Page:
Lucy Hughes, a 24-year-old English inventor, has used skin and scales from fish to create a new kind of plastic that will break down in about six weeks. Her invention won this year’s James Dyson Award.
James Dyson is an English inventor, famous for his designs for things like vacuum cleaners, fans, and hand-dryers. In 2004 he created the James Dyson Award as a way to encourage students to try to use their creativity to solve problems in the real world.
Lucy Hughes recently graduated from Sussex University in England, where she studied how to design products.
As a designer, Ms. Hughes was very aware of how wasteful many products are. Plastic items, for example, are often made from brand new plastic, used once for a short time, and then thrown away. She decided to challenge herself to make something out of waste instead.
Fishing is a big business in England, and at the University of Sussex, Ms. Hughes wasn’t far from the coast. She spent some time studying the fishing business, and the things that were thrown away. She was amazed by the amount of waste from fish that gets thrown away.
After some tests, Ms. Hughes decided that the fish skin and scales seemed like the most likely parts for her product. But then she needed something to bind (hold the material together) with.
She tried over 100 different experiments – many of them on her kitchen stove – before getting things just right. She found that red algae (a simple plant that grows in the sea) was the best binder.
“I had a lot of failed attempts,” she said. “A lot of things either went too brittle or too gooey or somewhat moldy.”
Ms. Hughes called her finished product “MarinaTex”. MarinaTex is clear and feels like plastic, but it’s stronger than regular plastic that is the same thickness.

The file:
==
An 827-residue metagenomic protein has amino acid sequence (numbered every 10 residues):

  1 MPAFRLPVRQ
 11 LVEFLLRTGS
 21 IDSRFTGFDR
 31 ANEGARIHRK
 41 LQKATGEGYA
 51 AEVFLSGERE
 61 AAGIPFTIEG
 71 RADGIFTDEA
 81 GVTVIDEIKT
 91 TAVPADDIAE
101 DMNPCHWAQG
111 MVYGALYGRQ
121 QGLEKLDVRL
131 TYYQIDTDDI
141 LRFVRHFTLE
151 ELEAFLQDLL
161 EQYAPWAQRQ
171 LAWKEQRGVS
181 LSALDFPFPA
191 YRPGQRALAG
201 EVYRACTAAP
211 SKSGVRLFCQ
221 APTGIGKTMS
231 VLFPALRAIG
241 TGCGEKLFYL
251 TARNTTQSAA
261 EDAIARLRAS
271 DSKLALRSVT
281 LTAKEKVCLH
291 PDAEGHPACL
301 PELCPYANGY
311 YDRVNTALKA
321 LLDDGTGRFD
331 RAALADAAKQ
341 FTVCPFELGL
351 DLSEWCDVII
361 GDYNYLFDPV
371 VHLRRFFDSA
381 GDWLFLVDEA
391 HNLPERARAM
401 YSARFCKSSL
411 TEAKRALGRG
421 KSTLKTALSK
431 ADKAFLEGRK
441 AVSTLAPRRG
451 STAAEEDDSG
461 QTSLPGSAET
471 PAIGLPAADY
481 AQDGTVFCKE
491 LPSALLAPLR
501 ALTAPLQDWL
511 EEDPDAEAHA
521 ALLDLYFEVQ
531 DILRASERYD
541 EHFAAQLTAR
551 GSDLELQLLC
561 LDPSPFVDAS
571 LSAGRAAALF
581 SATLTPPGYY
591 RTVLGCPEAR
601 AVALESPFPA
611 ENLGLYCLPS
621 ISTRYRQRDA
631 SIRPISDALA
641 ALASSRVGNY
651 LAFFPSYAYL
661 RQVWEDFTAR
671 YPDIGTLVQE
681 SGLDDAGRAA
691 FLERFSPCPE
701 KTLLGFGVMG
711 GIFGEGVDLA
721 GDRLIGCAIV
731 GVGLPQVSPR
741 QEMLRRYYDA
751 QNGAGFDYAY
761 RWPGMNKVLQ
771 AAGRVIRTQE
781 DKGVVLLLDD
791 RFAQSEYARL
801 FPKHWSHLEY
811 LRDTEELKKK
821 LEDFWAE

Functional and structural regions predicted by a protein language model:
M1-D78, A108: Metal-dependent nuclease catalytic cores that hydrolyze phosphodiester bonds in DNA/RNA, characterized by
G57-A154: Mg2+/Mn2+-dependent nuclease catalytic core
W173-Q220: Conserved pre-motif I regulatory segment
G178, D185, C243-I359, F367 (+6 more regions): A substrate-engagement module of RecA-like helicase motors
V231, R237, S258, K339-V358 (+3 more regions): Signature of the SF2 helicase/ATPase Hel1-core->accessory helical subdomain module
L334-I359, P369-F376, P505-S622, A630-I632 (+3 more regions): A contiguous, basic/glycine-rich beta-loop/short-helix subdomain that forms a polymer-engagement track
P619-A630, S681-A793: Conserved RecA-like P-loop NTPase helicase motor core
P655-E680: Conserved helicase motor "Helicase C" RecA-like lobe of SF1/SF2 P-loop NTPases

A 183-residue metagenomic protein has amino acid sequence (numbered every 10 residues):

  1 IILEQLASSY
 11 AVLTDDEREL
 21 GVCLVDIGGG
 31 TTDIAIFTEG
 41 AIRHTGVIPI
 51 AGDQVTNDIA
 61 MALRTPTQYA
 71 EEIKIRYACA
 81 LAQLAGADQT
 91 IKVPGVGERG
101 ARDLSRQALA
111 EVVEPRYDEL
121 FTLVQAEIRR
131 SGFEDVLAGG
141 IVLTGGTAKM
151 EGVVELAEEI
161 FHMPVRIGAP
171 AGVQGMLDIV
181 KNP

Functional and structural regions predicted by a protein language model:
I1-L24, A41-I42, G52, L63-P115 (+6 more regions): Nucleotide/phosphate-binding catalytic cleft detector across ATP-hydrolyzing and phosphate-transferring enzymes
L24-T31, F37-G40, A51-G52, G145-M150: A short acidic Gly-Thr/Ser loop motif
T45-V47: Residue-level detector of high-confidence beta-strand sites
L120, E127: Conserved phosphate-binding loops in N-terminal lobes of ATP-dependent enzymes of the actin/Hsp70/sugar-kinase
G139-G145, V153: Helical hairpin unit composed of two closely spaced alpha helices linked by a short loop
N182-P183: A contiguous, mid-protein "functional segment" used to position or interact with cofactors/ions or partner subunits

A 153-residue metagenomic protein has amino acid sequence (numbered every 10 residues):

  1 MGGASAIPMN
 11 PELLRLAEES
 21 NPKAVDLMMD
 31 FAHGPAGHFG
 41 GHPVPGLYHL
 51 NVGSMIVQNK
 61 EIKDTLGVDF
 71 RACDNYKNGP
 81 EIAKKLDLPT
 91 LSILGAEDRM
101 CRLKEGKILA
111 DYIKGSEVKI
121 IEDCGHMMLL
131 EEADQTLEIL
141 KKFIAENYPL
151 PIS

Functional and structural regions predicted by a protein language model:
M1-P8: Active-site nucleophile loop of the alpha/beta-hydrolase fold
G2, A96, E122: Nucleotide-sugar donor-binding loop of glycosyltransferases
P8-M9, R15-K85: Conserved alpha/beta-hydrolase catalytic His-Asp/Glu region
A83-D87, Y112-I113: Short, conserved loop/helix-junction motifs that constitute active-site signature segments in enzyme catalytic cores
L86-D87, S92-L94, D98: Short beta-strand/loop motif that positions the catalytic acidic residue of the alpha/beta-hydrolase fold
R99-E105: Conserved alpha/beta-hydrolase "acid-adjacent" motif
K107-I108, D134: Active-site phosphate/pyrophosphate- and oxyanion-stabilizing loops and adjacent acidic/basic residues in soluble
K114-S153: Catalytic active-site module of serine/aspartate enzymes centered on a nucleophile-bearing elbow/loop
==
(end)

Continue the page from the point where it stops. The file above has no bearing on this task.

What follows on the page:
MarinaTex is also cheap to make since it’s made from fish waste. Ms. Hughes says that the waste from one Atlantic cod (a fish) could make 1,400 bags. The process of making MarinaTex also doesn’t use much energy.
Most importantly, MarinaTex doesn’t take hundreds of years to break down. On its own, MarinaTex breaks down in four to six weeks. Because it’s made of natural materials, there’s no problem putting it in home composting systems.
Ms. Hughes thinks that one of the best uses for MarinaTex will be in some kinds of food packaging where plastic is currently being used.
This year’s contest had 1,078 projects from 28 different countries. There were more women entering the contest than ever before. For winning the contest, Ms. Hughes will earn about $38,500 (£30,000). Her school will get $6,400 (£5,000).
Ms. Hughes is looking forward to moving ahead with her idea. She wants to try to make her formula (the recipe for making the plastic) even better. She hopes the award money will help her with the process of getting MarinaTex into use as quickly as possible.
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